14

This is something that I solved using reflection, but would like to see how to do it using expression trees.

I have a generic function:

private void DoSomeThing<T>( param object[] args ) {
    // Some work is done here.
}

that I need to call from else where in my class. Now, normally, this would be be simple:

DoSomeThing<int>( blah );

but only if I know, at design time that I am working with an int. When I do not know the type until runtime is where I need the help. Like I said, I know how to do it via reflection, but I would like to do it via expression trees, as my (very limited) understanding is that I can do so.

Any suggestions or points to sites where I can get this understanding, preferably with sample code?

7

MethodInfo.MakeGenericMethod

Then just create a delegate and call it. (not in an expression, of course ;p)

Update:

Generally, I prefer to use generic types for this, Activator.CreateInstance just requires less work. All depends on your situation though.

| improve this answer | |
  • 1
    As I stated, I know how to do it via reflection. I am attempting to do in via expression trees. – David Williams Mar 12 '10 at 14:57
  • 1
    Just the same, isn't it? Am I missing something? (Updated answer) – leppie Mar 12 '10 at 15:42
7

Yes, it can be done via expression trees. The advantage is that you get a delegate so repeated calls will be far faster than doing MethodInfo.Invoke() over and over again. The dynamic keyword can do this also.

Example:

What type would you like to use?
decimal
Selected type 'System.Decimal'
Input Value:
5.47
<<<USING object>>>
The object has static type 'System.Object',  dynamic type 'System.Decimal', and value '5.47'
<<<USING dynamic>>>
The object has static type 'System.Decimal',  dynamic type 'System.Decimal', and value '5.47'
<<<USING reflection>>>
The object has static type 'System.Decimal',  dynamic type 'System.Decimal', and value '5.47'
<<<USING expression tree>>>
The object has static type 'System.Decimal',  dynamic type 'System.Decimal', and value '5.47'

Code:

using System;
using System.ComponentModel;
using System.Linq;
using System.Linq.Expressions;
using System.Reflection;

namespace SO2433436
{
    class Program
    {
        static void LogObject<T>(T t)
        {
            Console.WriteLine("The object has static type '" + typeof(T).FullName + "',  dynamic type '" + t.GetType() + "', and value '" + t.ToString() + "'");
        }

        static void Main(string[] args)
        {
            Console.WriteLine("What type would you like to use?");
            string typeName = Console.ReadLine();

            Type userType;
            switch (typeName)
            {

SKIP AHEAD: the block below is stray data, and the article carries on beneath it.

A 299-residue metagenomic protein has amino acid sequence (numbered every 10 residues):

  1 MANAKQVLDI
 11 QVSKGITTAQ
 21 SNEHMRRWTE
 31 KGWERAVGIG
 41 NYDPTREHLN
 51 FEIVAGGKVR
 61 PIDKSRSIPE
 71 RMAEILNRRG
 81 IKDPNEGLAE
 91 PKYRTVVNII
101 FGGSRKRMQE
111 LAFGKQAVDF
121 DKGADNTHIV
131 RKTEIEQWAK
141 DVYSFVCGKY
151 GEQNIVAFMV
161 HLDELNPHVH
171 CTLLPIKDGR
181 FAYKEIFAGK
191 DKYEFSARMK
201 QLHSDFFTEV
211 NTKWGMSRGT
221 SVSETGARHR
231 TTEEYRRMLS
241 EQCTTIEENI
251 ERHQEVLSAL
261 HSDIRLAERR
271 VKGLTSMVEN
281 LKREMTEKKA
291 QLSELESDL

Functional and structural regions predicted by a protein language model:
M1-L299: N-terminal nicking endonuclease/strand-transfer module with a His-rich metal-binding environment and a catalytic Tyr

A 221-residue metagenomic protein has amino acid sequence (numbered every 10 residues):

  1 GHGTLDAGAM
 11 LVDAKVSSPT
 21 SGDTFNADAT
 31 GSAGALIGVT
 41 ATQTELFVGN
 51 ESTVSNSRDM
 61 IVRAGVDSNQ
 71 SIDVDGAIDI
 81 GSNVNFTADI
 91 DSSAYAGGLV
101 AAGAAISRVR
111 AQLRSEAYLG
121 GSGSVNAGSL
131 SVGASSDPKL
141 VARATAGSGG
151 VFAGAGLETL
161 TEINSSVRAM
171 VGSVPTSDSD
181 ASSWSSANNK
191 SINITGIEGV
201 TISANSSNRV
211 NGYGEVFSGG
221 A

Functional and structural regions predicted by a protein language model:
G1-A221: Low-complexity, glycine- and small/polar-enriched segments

case "byte": userType = typeof(byte); break;
                case "sbyte": userType = typeof(sbyte); break;
                case "ushort": userType = typeof(ushort); break;
                case "short": userType = typeof(short); break;
                case "uint": userType = typeof(uint); break;
                case "int": userType = typeof(int); break;
                case "string": userType = typeof(string); break;
                case "decimal": userType = typeof(decimal); break;
                default:
                    userType = Type.GetType(typeName);
                    break;
            }

            Console.WriteLine("Selected type '" + userType.ToString() + "'");

            Console.WriteLine("Input Value:");
            string val = Console.ReadLine();

            object o = TypeDescriptor.GetConverter(userType).ConvertFrom(val);

            Console.WriteLine("<<<USING object>>>");
            LogObject(o);

            Console.WriteLine("<<<USING dynamic>>>");
            LogObject((dynamic)o);

            Console.WriteLine("<<<USING reflection>>>");
            Action<object> f = LogObject<object>;
            MethodInfo logger = f.Method.GetGenericMethodDefinition().MakeGenericMethod(userType);
            logger.Invoke(null, new[] { o });

            Console.WriteLine("<<<USING expression tree>>>");
            var p = new[] { Expression.Parameter(typeof(object)) };
            Expression<Action<object>> e =
                Expression.Lambda<Action<object>>(
                    Expression.Call(null,
                                    logger,
                                    Expression.Convert(p[0], userType)
                                   )
                , p);
            Action<object> a = e.Compile();
            a(o);
        }
    }
}
| improve this answer | |
  • I think this should be marked as answer. This is awesome. – Gabor May 30 at 2:46
  • how can i make this work if T is of class type ? I am still getting compile time error, something like MySerializerOBject.Deserialize<T>(byteArray, false) .. How can i make it work from a class that I generate dynamically at runtime ? – kuldeep May 31 at 21:06
  • @kuldeep: The example includes a class type (string). Whatever went wrong in your code, the problem is not simply "because it's a class type", and you'll have to ask a proper question showing code and errors for anyone to be able to help. Feel free to link back to this question or answer in your explanation of what you are trying to do. – Ben Voigt Jun 1 at 15:09

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